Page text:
The pandemic year: March 2020 to March 2021

Did all these events really happen in just 12 months? This timeline recounts the ordeal we’ve been through.


Countries across the globe were already feeling the effects of the novel coronavirus in the early months of 2020. The World Health Organization declared the outbreak a public health emergency Jan. 30. The first COVID-19 death in the United States was reported Feb. 29.

But March is when everything changed, with WHO announcing March 11 that the world was in the grips of a pandemic.

A healthcare worker lifts a white sheet over a person on a stretcher being wheeled to an ambulance
Healthcare workers in Washington state put a patient into an ambulance Feb. 29, 2020, at Life Care Center of Kirkland, where dozens of staffers and residents were exhibiting COVID-19 symptoms.
(David Ryder / Getty Images)


MARCH 2020

March 9: Italy places itself on a nationwide quarantine to slow the spread of coronavirus. The Dow Jones industrial average plunges more than 2,000 points.

Traders yell on the floor of the New York Stock Exchange
Brendan Connolly, left, New York Stock Exchange floor governor, with traders Peter Tuchman, John Panin and Sal Suarino, on the floor of the exchange March 9, 2020.
(Richard Drew / Associated Press)

March 11: The World Health Organization declares the coronavirus outbreak a pandemic. Gov. Gavin Newsom says that California has at least 157 confirmed cases and that thousands might have come into contact with the virus.

March 11: Actor Tom Hanks announces he and his wife, Rita Wilson, tested positive for the coronavirus in Australia. They will recover.

March 11: The NBA suspends its season indefinitely because of the pandemic.

A basketball player sits on the court with a ball in his hands under bright arena lights
Sacramento Kings guard Buddy Hield on the court before the scheduled start of a March 11, 2020, game against the New Orleans Pelicans that was canceled after another NBA player tested positive for the coronavirus.
(Rich Pedroncelli / Associated Press)

March 12: Major League Baseball suspends spring training indefinitely because of COVID-19 concerns.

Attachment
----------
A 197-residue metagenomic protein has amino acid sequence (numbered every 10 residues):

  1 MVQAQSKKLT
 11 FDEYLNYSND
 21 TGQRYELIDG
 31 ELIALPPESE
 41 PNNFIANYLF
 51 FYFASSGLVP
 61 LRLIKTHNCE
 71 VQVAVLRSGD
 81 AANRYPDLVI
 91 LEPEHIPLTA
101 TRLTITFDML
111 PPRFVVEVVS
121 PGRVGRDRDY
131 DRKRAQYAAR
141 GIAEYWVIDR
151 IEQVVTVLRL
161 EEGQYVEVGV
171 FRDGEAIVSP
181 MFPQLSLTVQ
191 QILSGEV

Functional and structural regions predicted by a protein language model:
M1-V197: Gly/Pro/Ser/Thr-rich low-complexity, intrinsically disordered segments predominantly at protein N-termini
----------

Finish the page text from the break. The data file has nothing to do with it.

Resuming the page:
March 12: The NFL calls off annual offseason meetings; the NHL and Major League Soccer suspend their regular seasons.

March 12: The NCAA cancels its basketball championship tournaments.

John Swofford, commissioner of the Atlantic Coast Conference, announces the cancellation of NCAA games
At the Atlantic Coast Conference tournament in Greensboro, N.C., Commissioner John Swofford announces the cancellation of NCAA basketball games due to the coronavirus.
(Ben McKeown / Associated Press)

March 13: The Los Angeles Unified School District announces that it will close all of its schools.


Students and families walk out of a school building on a rainy day
Freshman Blake Anderson, left, walks with his father, Oree Anderson, as school lets out March 13, 2020, at Hamilton High in the L.A. Unified School District.
(Gary Coronado / Los Angeles Times)

March 13: President Trump declares the coronavirus outbreak a national emergency.

March 14: Spain goes into a nationwide lockdown.

March 16: The Dow Jones industrial average falls by 2,997.10 points, the largest single-day point drop ever.

March 19: Newsom announces extraordinary measures directing all Californians to stay at home. Los Angeles city and county officials issue sweeping new rules to limit the virus’ spread.

Aerial, top-down view of a mostly empty four-level freeway interchange
The interchange of the 101 and 110 freeways in downtown Los Angeles is mostly empty March 19, 2020, during stay-at-home orders.
(Carolyn Cole / Los Angeles Times)

March 20: The worldwide coronavirus death toll passes 10,000.

March 24: The 2020 Summer Olympics in Tokyo are suspended until 2021.

March 24: President Trump tweets that the “cure” cannot be “worse than the problem itself” and calls for the country to reopen on Easter Sunday.

March 25: The number of Californians who have filed for unemployment during the pandemic passes 1 million.

A line of people sitting in folding chairs while filling out forms in a parking garage
Hospitality workers wait in line in a basement garage to apply for unemployment benefits at the Hospitality Training Academy in Los Angeles on March 13, 2020.
(Marcio Jose Sanchez / Associated Press)


March 25: The Senate and White House agree to a $2-trillion stimulus package to boost the economy, the largest stimulus in U.S. history.

Senate Majority Leader Mitch McConnell smiles and gives a thumbs-up
Senate Majority Leader Mitch McConnell leaves the Senate chamber March 25, 2020, after a deal was reached on a coronavirus stimulus bill.
(Andrew Harnik / Associated Press)

March 26: British Prime Minister Boris Johnson tests positive.

March 26: Global cases top 500,000. The U.S. reports 82,000 infections — more than China or Italy — and passes 1,000 deaths.

March 26: The Labor Department reports that a record 3.28 million Americans filed for unemployment benefits in the previous week.

March 27: The House and Senate pass a coronavirus relief and stimulus bill that includes expanded unemployment benefits and cash payments to those eligible.

President Trump signs a bill on his desk as a row of advisors and lawmakers stand behind him
President Trump signs the coronavirus relief package into law on March 27, 2020.
(Evan Vucci / Associated Press)


March 31: New York passes 75,000 cases. The U.S. has more than 163,000 reported cases, as the COVID-19 death toll reaches 3,000. Seventy percent of the U.S. population is under lockdown.



April 2: The number of cases worldwide passes 1 million. More than 6.6 million workers have filed for unemployment in the United States.